“This won’t be just any saw. We start with the award winning Powermatic PM2000 10″ table Saw. We’ll Blanchard Grind the top, add the reliablility of an American Made Baldor® motor, then install your favorite accessories. You’ll decide exactly what color it will be, and we’ll finish it off by prominently displaying your name on the front of your perfect saw.”
Create and order your customized Powermatic PM2000 here. I created the one you see in the photo here with just a few clicks. It’s got a 3hp, single-phase motor; paint colors to honor the OSU Buckeyes; and a cast iron extension wing with cast iron legs.
If you’d like to find out more and join in on the long-running discussion over on WoodNet, click here.
§ by Randy Maxey on December 21st, 2007
If you own a DeWalt cordless drill/driver, you may want to check the table below. These models are being recalled because of a potential fire hazard. DeWalt wants you to stop using the drill immediately if it’s included in the list below:
||Heavy-Duty XRP™ 1/2” (13mm) 18 Volt Cordless Drill/Driver
||200723 through 200742
||Heavy-Duty XRP™ 1/2″ (13mm) 14.4 Volt Cordless Drill/Driver
||200625 through 200746
||Heavy-Duty XRP™ 1/2″ (13mm) 14.4 Volt Cordless Hammerdrill/Drill/Driver
||200627 through 200746
||Heavy-Duty XRP™ 1/2″ (13mm) 14.4 Volt Cordless Hammerdrill/Drill/Driver
||200635 through 200746
||Heavy-Duty XRP™ 1/2″ (13mm) 12 Volt Cordless Drill/Driver
||200635 through 200746
You can find out all about the recall here on the CPSC web site. You can take your drill to your nearest service center for a free inspection and free repair, if needed. Click here for instructions on DeWalt’s web site.
§ by Randy Maxey on December 10th, 2007
I had recently acquired a barely used planer from Sears. It was one of those deals where the price was right and I couldn’t pass it up.
When I first brought it home, I fired it up and ran a few boards through it. It seemed to work great, but I didn’t need it right away, so I stored it under the bench. Let me say right here that when Sears calls this a “benchtop” planer, that’s an outright lie. This monster is heavy. I’ve got to build a stand for it one of these days. But I’m getting sidetracked.
While I was in the process of building the project mentioned in this previous post (where I injured my thumb on the table saw), I needed to plane some 3/4″ curly maple boards down to 1/2″ thickness. (Yes, it broke my heart to see 1/4″ of those boards go to waste as chips.) As I was planing, I noticed that there was a wide, shallow groove along one edge of the boards along the entire length. Since the two boards I was planing were cut from longer stock, I thought that the boards were rough-planed that way and that’s how I brought them home. A couple of shallow passes later it dawned on me that the groove wasn’t going away. “Great,” I thought. I was going to have to tear down this planer to see what was going on.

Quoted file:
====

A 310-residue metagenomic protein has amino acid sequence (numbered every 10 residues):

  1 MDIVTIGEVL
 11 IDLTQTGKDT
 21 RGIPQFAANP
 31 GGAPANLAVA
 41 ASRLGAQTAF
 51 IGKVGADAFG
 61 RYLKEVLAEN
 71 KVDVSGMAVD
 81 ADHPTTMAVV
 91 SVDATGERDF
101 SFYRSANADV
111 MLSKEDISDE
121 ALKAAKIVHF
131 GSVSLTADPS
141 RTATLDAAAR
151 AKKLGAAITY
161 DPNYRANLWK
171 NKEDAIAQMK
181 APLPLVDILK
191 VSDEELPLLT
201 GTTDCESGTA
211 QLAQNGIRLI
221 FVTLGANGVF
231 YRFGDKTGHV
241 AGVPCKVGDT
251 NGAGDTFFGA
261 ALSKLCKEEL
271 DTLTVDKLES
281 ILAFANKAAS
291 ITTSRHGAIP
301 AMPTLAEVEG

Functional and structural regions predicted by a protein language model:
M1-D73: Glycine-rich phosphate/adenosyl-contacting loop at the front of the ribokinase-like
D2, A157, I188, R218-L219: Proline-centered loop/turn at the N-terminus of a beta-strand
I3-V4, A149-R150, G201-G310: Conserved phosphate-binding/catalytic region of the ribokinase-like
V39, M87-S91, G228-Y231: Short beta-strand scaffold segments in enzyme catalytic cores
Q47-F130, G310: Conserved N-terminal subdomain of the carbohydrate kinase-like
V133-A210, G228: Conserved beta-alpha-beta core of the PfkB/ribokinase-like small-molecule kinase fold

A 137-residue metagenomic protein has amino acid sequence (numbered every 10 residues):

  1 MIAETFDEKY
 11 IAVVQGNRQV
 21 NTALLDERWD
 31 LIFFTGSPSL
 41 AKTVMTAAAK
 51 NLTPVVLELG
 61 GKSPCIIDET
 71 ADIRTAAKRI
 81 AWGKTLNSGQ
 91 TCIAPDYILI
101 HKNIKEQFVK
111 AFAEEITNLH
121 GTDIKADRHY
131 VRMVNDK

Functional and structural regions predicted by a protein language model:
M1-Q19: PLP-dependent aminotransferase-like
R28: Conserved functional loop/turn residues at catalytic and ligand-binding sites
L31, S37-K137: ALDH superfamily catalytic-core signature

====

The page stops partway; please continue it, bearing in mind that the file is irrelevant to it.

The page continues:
Fortunately, this planer is designed to make it fairly easy to get to the cutterhead. A few screws remove the dust shroud to gain access to the knives. As I rotated the cutterhead around, I couldn’t believe what I saw. The gib holding the knife in place was bent outwards and the remaining cavity between it and the knife was crammed full of chips. You can see what I mean in the drawing at right. (I tried to hightlight the area in red.) The item labeled ’65′ is the gib. Item ’64′ is the knife. (Item ’60′ is the cutterhead.) Now, what to do?
Figuring that the worst-case scenario was ordering a new gib, I attempted to straighten it. I clamped the bent area in heavy-duty vise and torqued it as far as I could go. That took care of the majority of the bend. Then some carefully placed taps on the leading edge of the gib with a wood block and hammer took care of the rest. Some minor filing was all it took to get a smooth, straight edge. I re-installed the blade and gib and ran a few boards through it. No sign of a “groove.” I was relieved and glad that I was able to repair it.
But the question remains…what caused the gib to bend in the first place? It’s possible that it was like that when I first bought it. But the mystery remains. When I talk to the other guys in our shop, no one can come up with a plausible explanation. Very strange. If you’ve got any thoughts, leave a comment here.
§ by Randy Maxey on December 8th, 2007
It’s been a rough week. Sunday night, I was in my shop working on a small project. It was nearing dinner time and my wife stepped into the shop to inquire about my plans for dinner. I was in the middle of resawing a small workpiece. I knew she was standing there, so it didn’t startle me. But something happened to the workpiece and in a split second it kicked back with a loud bang. I instinctively shut the saw off and reached for the workpiece.